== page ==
Virginia Gov. John N. Dalton, citing what state officials called "dramatic decreases" in levels of the toxic pesticide Kepone in the James River, today lifted the state's four-year-old ban on recreational fishing in the river.
Dalton's action, seen here as the first step in a campaign to allow lucrative commercial fishing to resume in the Kepone-contaminated waters, was immediately questioned that too little is known about the health effects of the pesticide to justify lifting any part of the prohibition on fishing.
"This is clearly the first foot in the door (toward lifting the commercial ban)," said Timothy Hayes, director of the state Environmental Defense Fund. "My concern is that it's likely to be done more for political reasons than for health reasons."
Four months ago, a Newport News judge temporarily lifted the commercial fishing ban. Dalton later restored it by executive order after state health officials warned consumers against eating any of the fish from the James. But today those same officials argued that reductions in the river's Kepone level over the last two years have brought most fish acceptably under federal safety limits.
Federal researchers have branded Kepone a possible carcinogen because it has caused liver cancer in laboratory animals, although they say the pesticide's longterm impact on humans is unclear.
"We're not saying that there isn't any danger in eating the fish, but we are saying that we can't define the danger at this time and that recreational fishermen ought to be able to decide for themselves how to proceed," said Robert Stroube, state director of health protection and environmental management.
Stroube added that, in his professional opinion, pregnant women and small women should continue not to eat fish from the James.
Hayes warned, however, that a recreational fisherman's catch could easily end up on the plates of his children or pregnant wife. And one of the state's leading Kepone researchers, Dr. Philip Guzelian of the Medical College of Virginia, said that while "I don't think small amounts will much enhance the risk, I frankly would not encourage anybody who eats a lot of fish to fish these waters. I don't think it's a benign situation -- there is a risk."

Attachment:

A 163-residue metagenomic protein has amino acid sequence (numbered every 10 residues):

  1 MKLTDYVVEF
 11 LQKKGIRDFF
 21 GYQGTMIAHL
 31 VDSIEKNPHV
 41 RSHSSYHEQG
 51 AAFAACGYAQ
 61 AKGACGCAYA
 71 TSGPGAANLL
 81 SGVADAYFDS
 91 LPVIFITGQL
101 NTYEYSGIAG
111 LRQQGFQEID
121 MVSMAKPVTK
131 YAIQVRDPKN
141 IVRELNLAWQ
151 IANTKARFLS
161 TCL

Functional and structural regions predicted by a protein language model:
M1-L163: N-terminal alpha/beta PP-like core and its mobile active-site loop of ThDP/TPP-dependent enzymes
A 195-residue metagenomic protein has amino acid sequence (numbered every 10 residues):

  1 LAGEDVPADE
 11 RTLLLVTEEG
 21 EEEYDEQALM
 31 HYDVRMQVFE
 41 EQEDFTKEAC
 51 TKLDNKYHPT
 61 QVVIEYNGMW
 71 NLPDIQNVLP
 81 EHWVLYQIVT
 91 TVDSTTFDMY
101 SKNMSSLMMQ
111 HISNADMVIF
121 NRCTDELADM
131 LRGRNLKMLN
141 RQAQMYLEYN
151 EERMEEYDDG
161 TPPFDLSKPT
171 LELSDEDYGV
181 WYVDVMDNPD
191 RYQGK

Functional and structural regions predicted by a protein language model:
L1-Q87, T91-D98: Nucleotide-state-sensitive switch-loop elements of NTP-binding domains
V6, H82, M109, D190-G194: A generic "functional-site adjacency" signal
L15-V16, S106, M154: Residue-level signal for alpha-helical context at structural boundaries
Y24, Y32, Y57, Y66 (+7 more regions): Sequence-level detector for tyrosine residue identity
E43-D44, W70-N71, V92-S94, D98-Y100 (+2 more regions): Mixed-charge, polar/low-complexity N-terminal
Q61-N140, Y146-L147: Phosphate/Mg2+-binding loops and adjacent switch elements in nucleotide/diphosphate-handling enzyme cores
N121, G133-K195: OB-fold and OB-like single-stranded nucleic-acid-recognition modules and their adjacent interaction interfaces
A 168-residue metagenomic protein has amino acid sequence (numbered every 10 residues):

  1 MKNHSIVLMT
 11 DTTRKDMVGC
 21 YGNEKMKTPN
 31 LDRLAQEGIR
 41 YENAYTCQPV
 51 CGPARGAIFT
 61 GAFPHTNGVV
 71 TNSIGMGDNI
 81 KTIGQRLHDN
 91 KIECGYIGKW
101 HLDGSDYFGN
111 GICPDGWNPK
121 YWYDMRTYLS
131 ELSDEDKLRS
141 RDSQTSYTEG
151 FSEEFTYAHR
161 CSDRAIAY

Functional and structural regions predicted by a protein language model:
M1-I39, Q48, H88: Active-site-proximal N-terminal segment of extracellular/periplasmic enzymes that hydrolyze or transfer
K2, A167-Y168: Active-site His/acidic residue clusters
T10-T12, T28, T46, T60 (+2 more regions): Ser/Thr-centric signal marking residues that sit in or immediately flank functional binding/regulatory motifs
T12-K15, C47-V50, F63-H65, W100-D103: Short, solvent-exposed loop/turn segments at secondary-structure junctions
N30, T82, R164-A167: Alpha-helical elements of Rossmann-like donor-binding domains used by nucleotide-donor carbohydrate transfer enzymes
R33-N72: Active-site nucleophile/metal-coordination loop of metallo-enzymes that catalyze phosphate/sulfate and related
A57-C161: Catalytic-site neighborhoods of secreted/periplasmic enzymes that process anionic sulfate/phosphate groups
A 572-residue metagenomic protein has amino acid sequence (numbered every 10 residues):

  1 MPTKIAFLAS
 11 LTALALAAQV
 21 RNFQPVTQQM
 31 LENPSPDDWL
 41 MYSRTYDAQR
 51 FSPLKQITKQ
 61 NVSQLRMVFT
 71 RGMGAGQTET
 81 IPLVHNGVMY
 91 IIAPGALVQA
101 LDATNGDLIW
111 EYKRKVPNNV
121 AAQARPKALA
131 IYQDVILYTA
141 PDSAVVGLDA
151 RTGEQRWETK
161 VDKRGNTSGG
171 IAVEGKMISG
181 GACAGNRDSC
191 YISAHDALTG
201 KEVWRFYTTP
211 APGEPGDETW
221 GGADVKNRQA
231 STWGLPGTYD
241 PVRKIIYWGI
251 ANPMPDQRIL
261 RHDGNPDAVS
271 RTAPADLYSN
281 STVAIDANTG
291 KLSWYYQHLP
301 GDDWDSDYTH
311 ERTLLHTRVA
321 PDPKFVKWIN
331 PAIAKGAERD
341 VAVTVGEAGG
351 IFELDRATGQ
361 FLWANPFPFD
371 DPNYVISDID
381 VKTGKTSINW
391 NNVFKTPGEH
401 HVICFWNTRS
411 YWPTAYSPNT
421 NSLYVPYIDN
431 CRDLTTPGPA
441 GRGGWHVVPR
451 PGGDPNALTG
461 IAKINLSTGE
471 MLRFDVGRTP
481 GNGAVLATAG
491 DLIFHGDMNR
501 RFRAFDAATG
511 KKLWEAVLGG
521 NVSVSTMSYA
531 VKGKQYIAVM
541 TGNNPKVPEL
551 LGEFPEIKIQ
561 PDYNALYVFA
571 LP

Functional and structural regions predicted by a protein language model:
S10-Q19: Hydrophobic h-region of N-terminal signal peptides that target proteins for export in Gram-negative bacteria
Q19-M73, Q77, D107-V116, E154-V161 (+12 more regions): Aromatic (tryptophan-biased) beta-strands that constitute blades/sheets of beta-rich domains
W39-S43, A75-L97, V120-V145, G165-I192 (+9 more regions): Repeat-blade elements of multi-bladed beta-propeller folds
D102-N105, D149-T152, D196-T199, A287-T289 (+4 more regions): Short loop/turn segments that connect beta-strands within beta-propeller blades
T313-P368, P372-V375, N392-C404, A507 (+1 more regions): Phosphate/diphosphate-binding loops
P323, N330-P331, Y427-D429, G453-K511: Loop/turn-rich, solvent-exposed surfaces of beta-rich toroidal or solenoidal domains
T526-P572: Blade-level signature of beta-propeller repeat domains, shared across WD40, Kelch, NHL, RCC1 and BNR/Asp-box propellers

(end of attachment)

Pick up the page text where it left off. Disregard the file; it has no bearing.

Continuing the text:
State officials said that over the last two years, Kepone levels in most fin-fish species have dropped by at least half. While they are not certain of the cause, officials speculate that reduced rainfall has increased siltation and covered Kepone on the river's bottom with layers of sediment. Crabs, which nest at the bottom, still show higher levels of the pesticide and are still banned for all fishing.
Dalton took action this afternoon after the state Board of Health voted unanimously to recommend easing the ban, provided that signs are placed at docks and marinas warning that eating the Kepone-contaminated fish " may be harmful to health."
The board acted after hearing state Sen. Herbert Bateman, a Newport News Republican and close political ally of Dalton, argue against the ban. Bateman then took news of the board's action personally to Dalton in the governor's office, after which Dalton signed the order lifting the ban.
"I don't see any risk to human health," said Bateman, who predicted the board would liberalize the restrictions on the state's multimillion dollar commercial fishing industry when it meets in November.The industry has been financially devastated by the James River ban, which declared thousands of the region's most fertile fishing areas off limits.
The ban has been in effect by executive orders of Virginia's governors since December 1975, when federal researchers found evidence that fish from the river had dangerous concentrations of the highly toxic Kepone. The pesticide had been secretly and illegally discharged into the river for years by two chemical in Hopewell, a small town southwest of Richmond. A federal research team has predicted that it may take two centuries for the river to completely flush the pesticide from its bottom.